So how can they do this for free? By offering a variety of membership levels for those who wish to support the center, ranging from “The John Steinbeck” ($600 a year for free admission to all their workshops, free merchandise, and a year’s subscription to Boston Literary Magazine) to “The Jack Kerouac” ($120 a year for 25% discount on all workshops.)

For all the details, please visit

Tuesday, April 28, 2015

Portrait of An Artist as a Young Poseur: Boston 1973-1984 by Doug Holder

    New Release Coming This Spring from Big Table Publishing!  ( Listen to an excerpt)

    Portrait of An Artist as a Young Poseur: Boston 1973-1984 by Doug Holder( Big Table Publishing)

    Advanced Notice:

    “Doug Holder is a poet of the old city, the city of our fathers, of the 1950s and later. Mr. Holder writes poems like notes in a diary. I found myself struck by their economy, wit, and urban melancholy... He has a voice unlike that of any of his contemporaries. Holder is a poet of the street and coffeehouses, an observer of the everyday. He writes of old Marxists, security guards and his relationship to his deceased father—themes of the common life. I am drawn to these poems as I am to the poetry of Philip Levine and the prose of James T. Farrell. But Holder’s poetry is deeper than that. He sees the world not for what it is, but on his own terms. He is living in the poem rather than in poetry.”
    ~ Sam Cornish, First Boston Poet Laureate 

    “This book is a jewel; multifaceted, scintillating, and completely unique. There is not a wasted word within the covers of this printed gift... instead, a complete, complex text pointillism capturing the era and place perfectly. If you lived within a thousand miles of the scene when it was happening, you will smile more than once at the memories of things long forgotten. Do yourself a favor and buy one for a loved one's future present.”
    ~ Christopher Reilley, Breathing for Clouds and Grief Tattoos

    “Doug Holder’s Portrait of an Artist as a Young Poseur has the immediacy of film, pulling the reader in: ‘I lived in a room on the top floor ($38/week), bathroom down the hall–a stairway to the roof–cockroaches...’ The writing is pointed, unpretentious and honest, providing snapshots of rough-edged jobs and unvarnished people, places in Boston that have vanished, historical snippets on the street, in restaurants and subways. Whether he’s describing experience as a young man, or painting transience itself, the writing feels sensitive and authentic, something to read and reread.”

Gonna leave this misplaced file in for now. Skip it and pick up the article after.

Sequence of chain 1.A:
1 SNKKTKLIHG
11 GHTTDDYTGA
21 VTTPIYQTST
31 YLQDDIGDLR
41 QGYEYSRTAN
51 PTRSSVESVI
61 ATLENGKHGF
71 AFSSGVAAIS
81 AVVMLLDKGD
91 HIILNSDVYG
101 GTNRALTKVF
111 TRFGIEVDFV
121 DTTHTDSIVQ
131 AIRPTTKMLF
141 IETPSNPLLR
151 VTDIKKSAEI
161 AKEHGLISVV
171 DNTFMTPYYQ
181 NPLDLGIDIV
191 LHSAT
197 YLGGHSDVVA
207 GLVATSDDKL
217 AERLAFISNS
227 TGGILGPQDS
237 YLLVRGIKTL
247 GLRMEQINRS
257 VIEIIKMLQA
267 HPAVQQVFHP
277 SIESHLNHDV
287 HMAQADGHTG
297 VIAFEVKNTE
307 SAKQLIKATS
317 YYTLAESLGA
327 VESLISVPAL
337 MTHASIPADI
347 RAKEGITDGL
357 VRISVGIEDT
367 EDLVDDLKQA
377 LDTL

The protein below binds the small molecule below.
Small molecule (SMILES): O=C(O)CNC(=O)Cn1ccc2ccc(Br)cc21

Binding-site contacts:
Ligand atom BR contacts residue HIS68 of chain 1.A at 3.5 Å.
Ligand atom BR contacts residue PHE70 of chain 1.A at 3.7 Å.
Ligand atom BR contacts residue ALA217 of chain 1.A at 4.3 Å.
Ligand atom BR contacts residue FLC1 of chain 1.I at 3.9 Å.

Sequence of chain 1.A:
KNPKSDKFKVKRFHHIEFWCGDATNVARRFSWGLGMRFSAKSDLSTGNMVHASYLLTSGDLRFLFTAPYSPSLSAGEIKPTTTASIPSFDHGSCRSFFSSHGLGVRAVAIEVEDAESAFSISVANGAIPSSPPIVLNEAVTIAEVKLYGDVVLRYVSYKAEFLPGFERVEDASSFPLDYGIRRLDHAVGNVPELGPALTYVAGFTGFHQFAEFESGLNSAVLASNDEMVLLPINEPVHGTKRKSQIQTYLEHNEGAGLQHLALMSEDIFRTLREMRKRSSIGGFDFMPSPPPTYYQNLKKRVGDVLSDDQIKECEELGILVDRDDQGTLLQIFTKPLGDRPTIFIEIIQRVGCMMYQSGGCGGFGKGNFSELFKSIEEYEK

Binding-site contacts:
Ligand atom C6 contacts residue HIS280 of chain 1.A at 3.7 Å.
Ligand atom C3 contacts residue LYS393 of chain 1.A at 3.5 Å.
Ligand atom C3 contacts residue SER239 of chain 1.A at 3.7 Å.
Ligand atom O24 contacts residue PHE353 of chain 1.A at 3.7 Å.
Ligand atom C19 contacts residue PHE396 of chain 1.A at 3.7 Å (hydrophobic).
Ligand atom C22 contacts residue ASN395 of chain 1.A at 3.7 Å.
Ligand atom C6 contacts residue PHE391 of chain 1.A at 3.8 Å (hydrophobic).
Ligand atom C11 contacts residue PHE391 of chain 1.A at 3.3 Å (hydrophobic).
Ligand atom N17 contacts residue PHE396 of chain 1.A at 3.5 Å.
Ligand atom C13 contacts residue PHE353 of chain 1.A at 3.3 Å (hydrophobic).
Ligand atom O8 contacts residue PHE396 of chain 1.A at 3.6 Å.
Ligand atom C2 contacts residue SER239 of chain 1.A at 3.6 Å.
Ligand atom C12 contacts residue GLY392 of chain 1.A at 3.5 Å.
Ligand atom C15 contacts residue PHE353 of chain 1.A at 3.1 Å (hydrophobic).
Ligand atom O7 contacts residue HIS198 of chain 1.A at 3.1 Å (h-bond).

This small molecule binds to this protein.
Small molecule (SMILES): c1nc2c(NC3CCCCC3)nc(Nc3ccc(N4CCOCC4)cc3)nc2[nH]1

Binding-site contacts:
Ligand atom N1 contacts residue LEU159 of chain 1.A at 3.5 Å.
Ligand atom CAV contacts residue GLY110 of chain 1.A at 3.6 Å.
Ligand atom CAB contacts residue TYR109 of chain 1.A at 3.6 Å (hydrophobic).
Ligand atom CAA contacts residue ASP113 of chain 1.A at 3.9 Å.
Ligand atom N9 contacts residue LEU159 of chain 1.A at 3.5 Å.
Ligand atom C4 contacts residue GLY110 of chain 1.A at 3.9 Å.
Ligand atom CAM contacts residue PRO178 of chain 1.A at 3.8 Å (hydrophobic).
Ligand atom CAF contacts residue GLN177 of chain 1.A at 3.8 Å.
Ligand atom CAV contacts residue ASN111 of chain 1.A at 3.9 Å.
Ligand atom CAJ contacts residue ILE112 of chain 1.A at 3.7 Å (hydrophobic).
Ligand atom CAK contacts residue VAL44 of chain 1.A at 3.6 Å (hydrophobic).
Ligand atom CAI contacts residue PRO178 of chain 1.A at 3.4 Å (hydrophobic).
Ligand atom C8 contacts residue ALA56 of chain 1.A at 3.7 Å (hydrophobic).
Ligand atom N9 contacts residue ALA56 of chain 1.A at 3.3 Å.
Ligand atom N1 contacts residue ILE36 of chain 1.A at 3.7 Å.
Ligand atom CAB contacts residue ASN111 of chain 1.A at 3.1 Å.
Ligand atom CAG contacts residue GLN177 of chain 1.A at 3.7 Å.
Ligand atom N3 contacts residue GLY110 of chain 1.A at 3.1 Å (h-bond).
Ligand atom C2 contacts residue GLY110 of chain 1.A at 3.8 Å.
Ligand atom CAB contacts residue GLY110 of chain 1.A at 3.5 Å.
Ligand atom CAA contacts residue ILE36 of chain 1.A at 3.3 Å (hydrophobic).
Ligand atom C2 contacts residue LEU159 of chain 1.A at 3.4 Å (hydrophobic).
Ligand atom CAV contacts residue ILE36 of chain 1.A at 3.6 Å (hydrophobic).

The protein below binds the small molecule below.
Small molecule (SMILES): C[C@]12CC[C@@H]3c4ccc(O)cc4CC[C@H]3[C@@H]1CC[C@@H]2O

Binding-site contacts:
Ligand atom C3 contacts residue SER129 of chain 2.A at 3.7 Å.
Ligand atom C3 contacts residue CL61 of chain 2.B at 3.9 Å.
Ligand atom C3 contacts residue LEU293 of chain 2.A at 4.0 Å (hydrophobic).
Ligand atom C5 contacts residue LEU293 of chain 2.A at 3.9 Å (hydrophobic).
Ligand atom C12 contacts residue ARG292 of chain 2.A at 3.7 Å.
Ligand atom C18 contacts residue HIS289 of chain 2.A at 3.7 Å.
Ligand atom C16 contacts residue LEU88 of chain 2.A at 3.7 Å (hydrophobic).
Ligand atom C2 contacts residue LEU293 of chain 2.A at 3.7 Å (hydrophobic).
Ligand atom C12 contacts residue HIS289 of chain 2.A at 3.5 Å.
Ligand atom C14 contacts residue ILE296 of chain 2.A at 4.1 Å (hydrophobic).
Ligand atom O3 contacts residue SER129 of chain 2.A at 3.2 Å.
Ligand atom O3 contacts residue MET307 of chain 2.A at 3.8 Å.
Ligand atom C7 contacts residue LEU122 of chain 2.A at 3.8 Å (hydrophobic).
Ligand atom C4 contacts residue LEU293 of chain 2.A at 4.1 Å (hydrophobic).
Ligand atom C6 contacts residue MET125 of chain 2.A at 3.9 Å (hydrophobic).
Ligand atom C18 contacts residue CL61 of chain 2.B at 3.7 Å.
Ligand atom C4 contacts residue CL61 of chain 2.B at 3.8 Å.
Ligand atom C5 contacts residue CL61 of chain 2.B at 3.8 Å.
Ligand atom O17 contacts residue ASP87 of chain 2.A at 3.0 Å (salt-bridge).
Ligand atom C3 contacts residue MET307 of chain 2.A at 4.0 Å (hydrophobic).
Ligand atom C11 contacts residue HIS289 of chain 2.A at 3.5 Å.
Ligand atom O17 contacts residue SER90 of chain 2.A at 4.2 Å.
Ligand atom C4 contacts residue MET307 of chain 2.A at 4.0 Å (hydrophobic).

~ Nina R. Alonso, Founding Editor of Constellations Magazine

    “The echoes of Doug Holder’s footsteps are felt in this exploration of Boston and his nascent self. With reflective humor, he unfolds moments of insight amid vernal uncertainty. The vignettes are enticing, fondly resonating time and place.”
    ~ Richard Fox, Time Bomb: Poems

    “Portrait of an Artist as a Young Poseur is a unique memoir, in poetry, of a real Boston artist looking back at a distinct point in time at a city I love. The man, the city, the book are all completely unique, wonderful and original.”
    ~ Timothy Gager, The Thursday Appointments of Bill Sloan

    Doug Holder writes about the old Boston, before the city changed, before gentrification. With a knack for storytelling, he brings to life, all the characters who crossed his path from 1974-1983, while living in Boston. This book is humorous, charming and Holder’s descriptions are intriguing of city life at that time. This is a film waiting to be made.
    —Gloria Mindock, Červená Barva Press

    "What can be said of someone who has lived such a life as described in this book, where no person, place or situation is considered off-limits, where the everyday is invoked as a kind of miracle— such a person being Doug Holder: poet, teacher, publisher, editor, interviewer and advocate of writers and writing. Portrait of an Artist as a Young Poseur is a stunning read."
    Susan Tepper, author of The Merrill Diaries and From the Umberplatzen

Monday, April 27, 2015

A Life of Celebration: Sidewalk Sam Memorial May 17th

Click on to enlarge